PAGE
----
• I used to miss my “stuff” in my house at home, but not so much anymore. I have lived for two years without most of it. I found out that we can very happily get by without all that “stuff.” I think when we do go back “home”… there is going to be some serious down-sizing of the “stuff” pile.
  • Yes… sometimes I still do get homesick and wish I was back home. The thing is, as much as I sometimes would like to immediately go back to by life THERE… I can’t help but think about all the things I will miss about being HERE. Even though I am very much a “foreigner” here, I find myself feeling very possessive and protective of my temporarily-adopted-country. I can never be Japanese, but I love living Japanese… lol.
  • The Japanese language… is very difficult to learn. Lol… I know I have said that many times before, but the more I learn, and the more I study, the more I realize I still have to learn. You see, the language is not just words. It is a culture. A culture that is still very new and unfamiliar to me even after two years here. I can memorize word lists and verbs, and learn hiragana and katakana, and even learn some of the kanji, but this language is so filled with the culture and history of this place that I will never be able to learn it all. That doesn’t mean that we haven’t made significant progress, because we certainly have. It just means that it is a lot more complicated than we realized.
  • Japan has changed me. The conundrum that is arising in us is whether we will ever be able to happily go back to that life we had before. I don’t know… It is perplexing visiting back home (as we did over the holidays). I almost feel like I have two lives, and I, in some ways, feel like I am two different people. I am different here from the person I am there. It is hard to explain, but sometimes I am just not sure which life/person I prefer.
  • A conclusion. New experiences are good. Grab as many as you can! Sometimes new experiences take you outside your comfort zone and make you squirm. Do them anyway, and realize that the discomfort is much more interesting than the same old, same old. Change is inevitable. Roll with it. Embrace and live life as fully as you can, for as long as you can.

What will this next year bring? Certainly some travel. A couple of trips “home” and some visitors from there. And… everyday life in the biggest city in the world. How will we feel after our third year here? Only time will tell…

 

Day trip to Enoshima

There are a multitude of things to do when you live in Tokyo. But every so often, it’s nice to get out of city. An easy day trip from Tokyo is Enoshima.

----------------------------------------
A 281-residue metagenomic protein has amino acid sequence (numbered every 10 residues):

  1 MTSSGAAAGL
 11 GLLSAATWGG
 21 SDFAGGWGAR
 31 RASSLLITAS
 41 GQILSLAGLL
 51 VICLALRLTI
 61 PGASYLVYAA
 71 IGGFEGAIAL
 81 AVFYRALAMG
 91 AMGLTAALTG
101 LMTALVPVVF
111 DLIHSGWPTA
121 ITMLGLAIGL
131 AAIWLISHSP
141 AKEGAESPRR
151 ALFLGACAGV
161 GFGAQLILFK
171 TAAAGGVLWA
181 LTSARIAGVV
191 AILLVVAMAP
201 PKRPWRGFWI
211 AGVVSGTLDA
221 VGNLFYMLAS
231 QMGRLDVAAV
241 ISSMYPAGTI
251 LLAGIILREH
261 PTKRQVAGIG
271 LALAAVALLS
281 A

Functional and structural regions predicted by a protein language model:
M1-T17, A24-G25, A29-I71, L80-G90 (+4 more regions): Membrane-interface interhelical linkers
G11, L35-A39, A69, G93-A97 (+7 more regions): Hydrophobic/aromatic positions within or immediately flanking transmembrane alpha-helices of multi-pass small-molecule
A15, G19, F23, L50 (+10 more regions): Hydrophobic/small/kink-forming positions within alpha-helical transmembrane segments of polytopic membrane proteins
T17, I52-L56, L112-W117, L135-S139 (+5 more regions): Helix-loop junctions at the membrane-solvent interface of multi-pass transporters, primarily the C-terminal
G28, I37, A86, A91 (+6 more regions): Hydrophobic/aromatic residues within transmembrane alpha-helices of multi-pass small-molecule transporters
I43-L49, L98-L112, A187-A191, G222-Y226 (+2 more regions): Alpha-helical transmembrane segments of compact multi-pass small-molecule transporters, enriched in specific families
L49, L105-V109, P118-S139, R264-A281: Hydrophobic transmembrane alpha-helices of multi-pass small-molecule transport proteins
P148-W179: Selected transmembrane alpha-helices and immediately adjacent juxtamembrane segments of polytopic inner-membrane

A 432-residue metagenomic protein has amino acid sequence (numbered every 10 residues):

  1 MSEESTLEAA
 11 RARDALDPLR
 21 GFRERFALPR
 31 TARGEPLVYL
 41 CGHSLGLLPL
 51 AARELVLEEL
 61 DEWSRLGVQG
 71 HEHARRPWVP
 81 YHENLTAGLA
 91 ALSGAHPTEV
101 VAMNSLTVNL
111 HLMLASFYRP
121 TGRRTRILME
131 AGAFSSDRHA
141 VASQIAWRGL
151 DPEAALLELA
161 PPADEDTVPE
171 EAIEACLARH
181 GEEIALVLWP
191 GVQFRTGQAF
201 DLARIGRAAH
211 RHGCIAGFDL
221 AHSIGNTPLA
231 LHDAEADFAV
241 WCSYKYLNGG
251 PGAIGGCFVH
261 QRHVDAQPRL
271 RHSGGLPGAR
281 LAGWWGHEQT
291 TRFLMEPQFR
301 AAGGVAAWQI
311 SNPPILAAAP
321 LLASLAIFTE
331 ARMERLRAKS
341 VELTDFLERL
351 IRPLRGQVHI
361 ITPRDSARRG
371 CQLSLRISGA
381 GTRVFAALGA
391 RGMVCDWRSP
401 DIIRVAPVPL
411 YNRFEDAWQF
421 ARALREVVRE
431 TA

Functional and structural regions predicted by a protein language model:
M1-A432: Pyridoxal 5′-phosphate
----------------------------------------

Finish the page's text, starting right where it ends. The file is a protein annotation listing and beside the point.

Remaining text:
Enoshima is a small island off the Shonan coast, about 70 km from Tokyo. There are a number of ways to get there. Not having a car, we chose the train.

Specifically, the Tokaido Line from Shinagawa Station to Ofuna, then the Shonan Monorail to Enoshima. It’s about an hour and a half ride in total, at a cost of just under 2000 yen, round trip.

Exiting the monorail at Shonan-Enoshima Station, it’s a short walk to the Enoshima Bentenbashi Bridge that connects the island with the mainland. The bridge is often crowded with people walking to the island. On a clear day — like today — there is an amazing view of Mt. Fuji. That sight alone is worth the trip. But there is much more ahead on the island.

After exiting the bridge, there are the ubiquitous souvenir shops and restaurants all leading uphill to the first of three Enoshima shrines. The Shinto shrines are a gathering place for worship, and a place of beauty and interest for those not of the Shinto religion.

The walk up and around the island is a pleasant one, but be ready for some steep steps up and down. In addition to the shrines, there is the Enoshima Samuel Cocking garden, and the Enoshima Sea Candle (Observation Lighthouse). While near the top, a small cafe offers visitors tako senbi – a light cracker made of Octopus that is a popular snack on Enoshima. The idea of an Octopus cracker may be a stretch for some Westerners, but give it a try– it is actually quite tasty.IMG_3966.JPG

Steps leading down the mountain take you to a vantage point offering a spectacular view of Sagami Bay. Normally, the Enoshima Iwaya Caves are open to visitors. A recent typhoon caused damage, and the caves are closed for repairs.

Looking around Enoshima makes for a pleasant and interesting day — a great day trip from Tokyo.

 

 

Visit to Skytree…check

Normally, we avoid the  “touristy” attractions in Tokyo. There are so many things to do away from the tourist areas that we find other things to do.

But with our daughter visiting this week, we decided to make a visit to Tokyo Skytree. At 634 meters high, it’s the world’s tallest tower. IMG_5494.JPGWe’ve often viewed it from the outside, but today was our first time to go inside.

Skytree has two viewing levels, the first at 350 meters, and a Galleria level at 450 meters. Entrance fee isn’t cheap – 3,000 yen per person to the first level, and another 1,000 yen to the Galleria level. We opted to stop at the 350 meter level.

Like most tourist areas, this one was crowded.

We took advantage of the “fast lane” for international visitors, so avoided some of the line to the elevators. Once in the elevator, it was a quick trip up – the video monitor in the elevator pegged the speed going up at 600 meters per minute.

Once at the 350 meter level, we could walk around and see a full 360 degrees around the Tokyo area…once we could get through the crowd and up to the viewing window. It was a clear winter day in Tokyo, so visibility was good.

Even Mt. Fuji was clearly in view in the distance. Looking out, it seems that Tokyo goes on forever, to the horizon in all directions.

All in all, Skytree is an interesting attraction. There is a good view of the city. If you’re interested, there are several restaurants and of course the ubiquitous gift shops. It’s definitely on the “must see in Tokyo” list, and I’m glad we went…once. Skytree tower, checked off the bucket list.